Corporate, mining and out of territory donations fill Yukon campaign coffers
Yukon places no restrictions on campaign financing, which means large corporate donations for some parties
Yukon New Democratic Party Leader Liz Hanson says the Yukon is the "wild west" of political money, in the wake of the release of Elections Yukon's 2016 report on political contributions in the territory.
In the Yukon, there are no limits on the dollar value of political campaign contributions, no restrictions on corporate donors, and no restrictions on where in the country political contributions might come from.
The only constraint Yukon political parties face when it comes to political contributions is the requirement that all contributions be reported, and any contributors of $250 or more be made public.
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In a report dated May 30, Elections Yukon released reported political contributions for 2016 — an election year in the territory, won by the Yukon Liberals. The report includes both annual and campaign contributions.
In 2016, the Yukon Party raised $236,015, the Yukon Liberals raised $233,243, the Yukon Greens raised $5,948 and the Yukon NDP raised $165,817. Some of the donations were recorded as cash equivalents for in-kind donations of time or services.
According to the report, a quarter of the Yukon Liberal Party's total revenue came from mining companies, including $50,000 from Copper North Mining, and $7,500 from Selwyn Chihong Mining Ltd., both based in Vancouver.
Copper North owns a copper project in the territory — the Carmacks Project — while Selywny Chihong are the owners of a proposed zinc-lead mine in eastern Yukon.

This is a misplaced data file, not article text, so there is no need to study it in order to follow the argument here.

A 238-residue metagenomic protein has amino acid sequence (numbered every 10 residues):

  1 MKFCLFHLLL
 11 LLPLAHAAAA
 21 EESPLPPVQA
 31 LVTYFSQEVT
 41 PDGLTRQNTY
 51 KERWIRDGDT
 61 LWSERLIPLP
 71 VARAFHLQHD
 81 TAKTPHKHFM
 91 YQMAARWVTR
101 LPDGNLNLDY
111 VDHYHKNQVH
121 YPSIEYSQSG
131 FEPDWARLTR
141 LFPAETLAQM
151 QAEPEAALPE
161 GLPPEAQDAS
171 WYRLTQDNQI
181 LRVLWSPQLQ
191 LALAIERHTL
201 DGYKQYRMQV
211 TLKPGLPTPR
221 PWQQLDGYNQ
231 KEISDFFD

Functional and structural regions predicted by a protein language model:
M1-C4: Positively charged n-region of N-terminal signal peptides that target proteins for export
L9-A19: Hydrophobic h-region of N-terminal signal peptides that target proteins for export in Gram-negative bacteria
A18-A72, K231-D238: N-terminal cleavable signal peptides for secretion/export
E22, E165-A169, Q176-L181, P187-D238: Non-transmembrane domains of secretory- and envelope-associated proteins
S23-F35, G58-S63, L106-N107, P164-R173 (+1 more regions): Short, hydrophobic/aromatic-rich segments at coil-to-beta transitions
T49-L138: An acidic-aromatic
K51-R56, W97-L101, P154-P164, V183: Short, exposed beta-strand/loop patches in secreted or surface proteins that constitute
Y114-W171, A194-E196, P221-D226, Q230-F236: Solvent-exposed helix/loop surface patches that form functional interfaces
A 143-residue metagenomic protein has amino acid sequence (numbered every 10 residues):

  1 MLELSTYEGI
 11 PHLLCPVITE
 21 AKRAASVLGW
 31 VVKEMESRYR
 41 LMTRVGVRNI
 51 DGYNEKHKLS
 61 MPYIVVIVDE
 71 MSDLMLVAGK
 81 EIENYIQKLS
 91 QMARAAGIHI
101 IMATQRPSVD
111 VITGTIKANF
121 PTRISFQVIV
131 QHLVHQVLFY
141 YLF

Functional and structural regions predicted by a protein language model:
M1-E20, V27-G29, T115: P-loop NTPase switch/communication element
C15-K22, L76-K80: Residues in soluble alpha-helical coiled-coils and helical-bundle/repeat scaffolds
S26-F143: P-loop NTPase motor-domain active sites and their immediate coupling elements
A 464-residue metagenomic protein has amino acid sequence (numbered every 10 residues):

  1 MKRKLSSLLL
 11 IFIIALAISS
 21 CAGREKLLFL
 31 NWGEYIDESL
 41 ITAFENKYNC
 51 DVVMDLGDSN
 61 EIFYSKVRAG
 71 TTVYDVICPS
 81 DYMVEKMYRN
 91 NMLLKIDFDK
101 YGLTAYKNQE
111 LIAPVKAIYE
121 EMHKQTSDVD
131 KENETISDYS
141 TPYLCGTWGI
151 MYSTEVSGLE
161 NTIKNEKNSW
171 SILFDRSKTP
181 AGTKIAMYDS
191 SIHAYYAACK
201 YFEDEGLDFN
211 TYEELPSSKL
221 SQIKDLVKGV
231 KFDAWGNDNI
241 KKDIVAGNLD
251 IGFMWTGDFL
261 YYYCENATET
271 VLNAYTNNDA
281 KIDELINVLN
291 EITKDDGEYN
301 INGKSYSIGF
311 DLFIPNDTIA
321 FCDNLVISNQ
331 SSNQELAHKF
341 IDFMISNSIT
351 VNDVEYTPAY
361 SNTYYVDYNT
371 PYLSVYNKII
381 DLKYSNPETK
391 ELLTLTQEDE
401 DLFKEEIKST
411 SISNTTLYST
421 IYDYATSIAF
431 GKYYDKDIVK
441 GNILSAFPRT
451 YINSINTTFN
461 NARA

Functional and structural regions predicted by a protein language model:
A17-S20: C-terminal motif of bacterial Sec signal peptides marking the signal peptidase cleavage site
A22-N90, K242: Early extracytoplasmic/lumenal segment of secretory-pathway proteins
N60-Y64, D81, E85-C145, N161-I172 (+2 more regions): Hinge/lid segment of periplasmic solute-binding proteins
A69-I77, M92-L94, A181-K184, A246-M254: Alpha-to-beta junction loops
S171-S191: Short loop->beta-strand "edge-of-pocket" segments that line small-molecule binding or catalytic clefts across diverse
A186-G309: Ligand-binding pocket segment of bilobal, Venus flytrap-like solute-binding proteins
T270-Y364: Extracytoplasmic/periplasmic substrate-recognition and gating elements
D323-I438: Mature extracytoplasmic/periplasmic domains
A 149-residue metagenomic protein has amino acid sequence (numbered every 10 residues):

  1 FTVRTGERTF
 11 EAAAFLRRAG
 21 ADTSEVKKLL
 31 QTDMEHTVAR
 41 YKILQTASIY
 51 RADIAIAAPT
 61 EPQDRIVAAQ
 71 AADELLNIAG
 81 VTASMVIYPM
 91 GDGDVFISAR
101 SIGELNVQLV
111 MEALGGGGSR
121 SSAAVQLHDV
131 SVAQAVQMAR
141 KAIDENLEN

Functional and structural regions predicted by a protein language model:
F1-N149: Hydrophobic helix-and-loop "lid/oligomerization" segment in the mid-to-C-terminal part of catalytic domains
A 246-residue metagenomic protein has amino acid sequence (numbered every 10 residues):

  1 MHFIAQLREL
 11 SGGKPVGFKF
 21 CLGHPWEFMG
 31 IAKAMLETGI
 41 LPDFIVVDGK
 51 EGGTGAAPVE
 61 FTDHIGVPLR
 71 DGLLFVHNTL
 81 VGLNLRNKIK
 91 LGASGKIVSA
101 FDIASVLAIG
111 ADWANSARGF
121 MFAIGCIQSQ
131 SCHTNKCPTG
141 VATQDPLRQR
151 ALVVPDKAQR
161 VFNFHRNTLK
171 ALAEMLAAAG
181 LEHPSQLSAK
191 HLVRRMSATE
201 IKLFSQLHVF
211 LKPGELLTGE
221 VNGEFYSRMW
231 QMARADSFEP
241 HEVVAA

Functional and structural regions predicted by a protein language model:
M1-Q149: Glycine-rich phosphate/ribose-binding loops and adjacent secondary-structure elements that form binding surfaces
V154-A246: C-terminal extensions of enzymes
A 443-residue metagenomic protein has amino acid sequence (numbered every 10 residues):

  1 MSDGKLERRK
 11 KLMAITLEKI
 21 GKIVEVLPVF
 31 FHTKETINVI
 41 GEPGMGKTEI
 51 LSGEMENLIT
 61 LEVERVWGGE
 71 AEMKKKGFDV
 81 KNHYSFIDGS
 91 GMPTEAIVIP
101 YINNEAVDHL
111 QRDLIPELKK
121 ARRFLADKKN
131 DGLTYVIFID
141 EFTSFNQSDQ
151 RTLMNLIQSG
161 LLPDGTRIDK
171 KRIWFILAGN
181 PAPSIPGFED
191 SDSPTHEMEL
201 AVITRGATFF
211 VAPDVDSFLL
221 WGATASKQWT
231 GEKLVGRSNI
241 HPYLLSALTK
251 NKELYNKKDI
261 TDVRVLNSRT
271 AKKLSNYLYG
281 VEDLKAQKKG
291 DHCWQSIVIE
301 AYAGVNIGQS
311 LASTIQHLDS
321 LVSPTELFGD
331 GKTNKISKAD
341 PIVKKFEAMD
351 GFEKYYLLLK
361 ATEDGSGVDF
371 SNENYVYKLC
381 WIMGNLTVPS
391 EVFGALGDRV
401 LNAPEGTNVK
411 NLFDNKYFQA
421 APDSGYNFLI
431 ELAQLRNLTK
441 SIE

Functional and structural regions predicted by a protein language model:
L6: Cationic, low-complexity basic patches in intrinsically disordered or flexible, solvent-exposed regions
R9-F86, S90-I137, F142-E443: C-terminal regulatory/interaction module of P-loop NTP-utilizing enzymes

The Yukon Party had the largest number of corporate donations, which amounted to more than $100,000 of the party's total 2016 donation base.
The Yukon NDP campaign donation base listed $22,000 in combined annual and campaign donations from three labour organizations, as well as a host of private donors.
Hanson says her party will continue to push for electoral reform, after her private members' bill last April asking for an overhaul of political donation rules failed. Her proposal would have ended donations from unions, corporations and non-Yukoners, while capping individual donations to $1,500 annually.
Hanson said she will continue to lobby for changes, despite the fact that the changes would affect her party's own donor base.
"The rules are the rules," Hanson said.
"We will continue to push to modernize them to make it a level playing field to ensure that Yukon elections are financed by Yukon citizens, not corporations, not unions and not deep pockets from outside the territory."
With files from Karen McColl